Rheumatic diseases

Our highly specialized rheumatology program treats people living with rheumatic diseases, ranging from:

  • Autoimmune rheumatic disorders
  • Inflammatory muscle diseases
  • Rheumatoid arthritis
  • Vasculitis

Signs and symptoms vary between rheumatic diseases and can present as rashes, painful bumps and skin lesions.

Skin cancer

More skin cancers are diagnosed each year than all other cancers combined. It’s important to speak with your dermatologist if you notice changes to your skin, like pink discoloration, peeling, swelling or crusting. These could be warning signs of skin cancer.

Additional dermatologic conditions


Dermatomyositis is an inflammatory condition characterized by muscle weakness or a skin rash. It can be caused by an injury, infection or autoimmune disease. 

Immunobullous diseases

Immunobullous (blistering) diseases like pemphigus and bullous pemphigoid are autoimmune disorders characterized by skin blistering. Your skin creates special proteins that act like the glue between the epidermis (top layer of skin) and dermis (middle layer of skin) and bind your epidermal cells together.

When these proteins become damaged, the cells separate and create blisters across the body. Find relief from immunobullous diseases with personalized care provided by our expert care team.


Lupus is a condition in which the immune system attacks healthy cells and tissues by mistake, like your joints, skin, blood vessels and organs. While lupus symptoms vary, people with the condition experience flare-ups and periods of relief.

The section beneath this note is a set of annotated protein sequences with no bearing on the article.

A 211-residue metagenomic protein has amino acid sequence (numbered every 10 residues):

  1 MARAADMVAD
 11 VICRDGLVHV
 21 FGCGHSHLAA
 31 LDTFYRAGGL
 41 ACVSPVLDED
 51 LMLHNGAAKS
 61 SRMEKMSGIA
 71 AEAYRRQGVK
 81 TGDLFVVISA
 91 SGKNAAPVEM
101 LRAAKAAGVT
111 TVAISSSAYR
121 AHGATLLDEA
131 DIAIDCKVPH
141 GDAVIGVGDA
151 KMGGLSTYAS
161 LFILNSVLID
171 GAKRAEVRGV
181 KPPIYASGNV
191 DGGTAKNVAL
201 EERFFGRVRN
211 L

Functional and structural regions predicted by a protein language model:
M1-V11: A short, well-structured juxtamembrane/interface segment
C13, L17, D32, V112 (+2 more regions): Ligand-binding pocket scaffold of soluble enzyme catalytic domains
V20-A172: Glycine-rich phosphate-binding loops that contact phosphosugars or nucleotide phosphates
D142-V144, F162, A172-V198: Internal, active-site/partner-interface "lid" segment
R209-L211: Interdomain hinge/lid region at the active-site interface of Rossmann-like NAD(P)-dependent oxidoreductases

One of the most important symptoms to be on the lookout for is a butterfly rash. This itchy rash spreads from one cheek, across the nose and to the other cheek, forming the shape of a butterfly.


Scleroderma, also known as crest syndrome, is a group of diseases that cause unusual growth of connective tissue. It leads to chronic skin hardening.



Our dermatologists and researchers are always looking ahead to the future of skin treatment.

As 1 of the country's top dermatology clinical trial sites, we're at the forefront of new and investigational therapies. When you join a clinical trial, you gain access to therapies not available anywhere else while giving back to others living with the same conditions.

Participating in a clinical trial is a very generous move. And when our dermatologists can learn more from you, they can learn more for the greater good.

Anasuya Gunturi MD, PhD talks with patient at Lowell General Hospital's Women's Wellness Center clinic appointment.
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From regular office visits to inpatient stays, find the healthcare you need and deserve close to home.

Family physician Sarwada Tuladhar Jha, MD talking to patient during exam at a clinic appointment and inputting health information at the computer.
Our doctors + care team

Meet the doctors and care team devoted to supporting you every step of the way along your path to better health.